Bielert said the needs and concerns of parents on issues like SOGI and bullying should have a larger voice at the board to validate them.

Parkin said she would address issues unique to Area C, such as busing and the age of schools in the area. Parents need to be heard on those issues and trustees should be tuned into them. They should be as visible and available as possible.

May-Scaht said the trustees should participate in the schools’ PACs and engage parents differently, using Zoom and social media.

On the question of how they would handle conflicts with the public when they think a board decision is unfair, the candidates expressed different approaches but generally agreed that more careful listening was needed.

Thompson referred to his long history as an educator at the secondary and post-secondary levels and of his experience in handling corners. He said the objective is always to find a consensus where everyone can operate safely.

Parkin said she would endeavor to find the roots of a complaint. Before responding to a parent, she would go back and ask more questions to get to the deeper reasons for their concerns.

May-Sacht said the trustee is just one person that is part of a larger team. And they may not be able to change a board decision, but she would allow people to vent, and answer them honestly, getting more information when necessary.

Purden said he would listen carefully.

Baldwin would respectfully listen and take the feedback to the board, but said that a trustee can’t change a board decision.

Bielert would listen to hear if the person felt they were part of a process. She said board decisions stand, but sometimes decisions need to be reviewed.

On the question of how to ease the stress and possible mental health concerns during these disruptive times, the candidates had a variety of suggestions.

May-Sacht suggested opening lines of communication and focusing on what everyone can do, such as share love and encourage positivity at home. She urged people to be physically active.

Purden said the board should keep people up to date so there’s no confusion or fear.

Baldwin focused on communication and the importance of trustees leading by example. Fear is the problem, she said, because it makes it hard to function, but it can be alleviated with information.

Bielert said trustees can be supportive and positive and ensure safety measures in the schools.

Thompson returned to the listening theme. He said it demonstrates the intent to trust and encourages trust. He suggested the concept of appreciative enquiry, or looking for the right things and to always circle back with people.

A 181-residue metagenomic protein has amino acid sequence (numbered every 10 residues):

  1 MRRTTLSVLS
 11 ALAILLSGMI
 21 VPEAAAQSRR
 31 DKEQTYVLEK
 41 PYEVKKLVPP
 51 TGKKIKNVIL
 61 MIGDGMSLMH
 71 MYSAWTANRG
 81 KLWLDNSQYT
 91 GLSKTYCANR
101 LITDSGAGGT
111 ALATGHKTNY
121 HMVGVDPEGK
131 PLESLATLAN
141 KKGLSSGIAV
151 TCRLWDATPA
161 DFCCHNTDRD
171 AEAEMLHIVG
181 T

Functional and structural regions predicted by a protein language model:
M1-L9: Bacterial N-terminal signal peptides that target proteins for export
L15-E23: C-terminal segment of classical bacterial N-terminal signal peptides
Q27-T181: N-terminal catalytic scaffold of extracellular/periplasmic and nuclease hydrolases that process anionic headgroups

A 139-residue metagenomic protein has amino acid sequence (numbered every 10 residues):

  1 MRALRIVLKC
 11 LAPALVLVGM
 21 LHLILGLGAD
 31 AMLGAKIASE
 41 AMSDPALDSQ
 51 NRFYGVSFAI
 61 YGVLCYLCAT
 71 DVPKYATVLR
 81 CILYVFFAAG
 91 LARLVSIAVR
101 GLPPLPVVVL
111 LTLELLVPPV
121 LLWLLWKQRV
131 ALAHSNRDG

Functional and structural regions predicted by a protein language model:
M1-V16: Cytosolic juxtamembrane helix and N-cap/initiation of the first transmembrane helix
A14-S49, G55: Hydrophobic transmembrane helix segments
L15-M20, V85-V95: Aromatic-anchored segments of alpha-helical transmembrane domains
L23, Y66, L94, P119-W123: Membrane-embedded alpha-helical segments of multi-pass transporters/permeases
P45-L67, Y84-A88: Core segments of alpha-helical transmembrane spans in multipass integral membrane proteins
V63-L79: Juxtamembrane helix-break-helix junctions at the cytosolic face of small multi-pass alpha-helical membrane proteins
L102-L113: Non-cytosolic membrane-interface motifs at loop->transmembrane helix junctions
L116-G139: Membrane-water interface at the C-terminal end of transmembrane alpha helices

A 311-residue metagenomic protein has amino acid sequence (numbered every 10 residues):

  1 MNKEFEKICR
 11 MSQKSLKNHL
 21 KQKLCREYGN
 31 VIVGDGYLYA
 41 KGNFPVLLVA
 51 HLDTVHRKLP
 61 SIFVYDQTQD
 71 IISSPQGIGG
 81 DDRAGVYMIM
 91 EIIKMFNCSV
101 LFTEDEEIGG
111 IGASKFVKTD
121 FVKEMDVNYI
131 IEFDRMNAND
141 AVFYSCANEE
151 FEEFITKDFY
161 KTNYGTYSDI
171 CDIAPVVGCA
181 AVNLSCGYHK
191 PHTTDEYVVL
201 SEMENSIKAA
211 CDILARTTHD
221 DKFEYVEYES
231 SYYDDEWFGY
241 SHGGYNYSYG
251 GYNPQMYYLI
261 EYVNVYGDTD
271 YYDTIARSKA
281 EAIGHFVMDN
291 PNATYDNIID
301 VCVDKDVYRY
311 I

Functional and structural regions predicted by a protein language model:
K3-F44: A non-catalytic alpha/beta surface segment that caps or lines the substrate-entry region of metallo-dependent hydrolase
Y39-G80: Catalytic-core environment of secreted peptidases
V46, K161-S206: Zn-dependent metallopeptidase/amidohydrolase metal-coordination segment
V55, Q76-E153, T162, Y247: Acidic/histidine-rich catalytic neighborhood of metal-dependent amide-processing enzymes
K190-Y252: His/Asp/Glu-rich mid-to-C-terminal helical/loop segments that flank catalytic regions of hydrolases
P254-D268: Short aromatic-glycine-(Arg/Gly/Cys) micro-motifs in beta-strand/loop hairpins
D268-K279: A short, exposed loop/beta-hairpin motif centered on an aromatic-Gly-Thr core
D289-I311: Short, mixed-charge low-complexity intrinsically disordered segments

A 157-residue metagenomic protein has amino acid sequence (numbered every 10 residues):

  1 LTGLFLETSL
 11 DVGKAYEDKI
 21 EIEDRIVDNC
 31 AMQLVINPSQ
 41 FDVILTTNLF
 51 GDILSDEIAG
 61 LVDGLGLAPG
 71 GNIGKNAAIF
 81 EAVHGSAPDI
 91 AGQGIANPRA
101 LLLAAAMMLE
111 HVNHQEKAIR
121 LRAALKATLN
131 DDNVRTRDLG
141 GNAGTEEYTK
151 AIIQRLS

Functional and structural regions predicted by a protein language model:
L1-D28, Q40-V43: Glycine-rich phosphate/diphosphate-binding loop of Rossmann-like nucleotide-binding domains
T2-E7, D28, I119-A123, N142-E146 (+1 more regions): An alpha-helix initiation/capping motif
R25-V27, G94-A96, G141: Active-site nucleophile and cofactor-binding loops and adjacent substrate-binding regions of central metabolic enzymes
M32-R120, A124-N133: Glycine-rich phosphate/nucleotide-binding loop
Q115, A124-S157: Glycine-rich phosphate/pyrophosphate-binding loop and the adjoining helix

Parkin said her first objective is to make sure everyone in the schools are physically and emotionally safe. And that they feel valued whoever they are at their core.



Advance voting begins tomorrow, Wednesday, Dec. 2, from 8:00 am to 8:00 pm at the Merville Hall, 1245 Fenwick Road, Merville. And it continues on Thursday, Dec.10, from 8:00 am to 8:00 pm at the School District Office, 607 Cumberland Road, Courtenay.

General Voting takes place on Saturday, Dec.12, from 8 a.m. to 8 p.m. at NAVIGATE school, formerly called NIDES and prior to that, referred to as Tsolum School, 2505 Smith Road, Courtenay.






Enter your email address to subscribe to the Decafnation newsletter.

More Education | News

How one former educator views new technology in schools

By Brent Reid While teaching journalism and information technology for several years in a networked computer environment with Internet and email access at every workstation, I learned a lot about how to use powerful, but potentially distracting, electronic devices to...

Smartphones in schools: a distraction or an enhancement?

Parents and educators face a new challenge in today’s schools: the pervasiveness of smartphones, tablets and other digital devices. Are they disruptive to student learning or an enhancement? Do they increase student safety or provide a new weapon for bullies? The...

Recess returns to CV schools

Recess has returned to the playgrounds of School District 71’s elementary schools as of February. That’s good news for children and teachers. But why the school district eliminated recess at the start of this school year and the reasons for reinstating it now aren’t...

Share This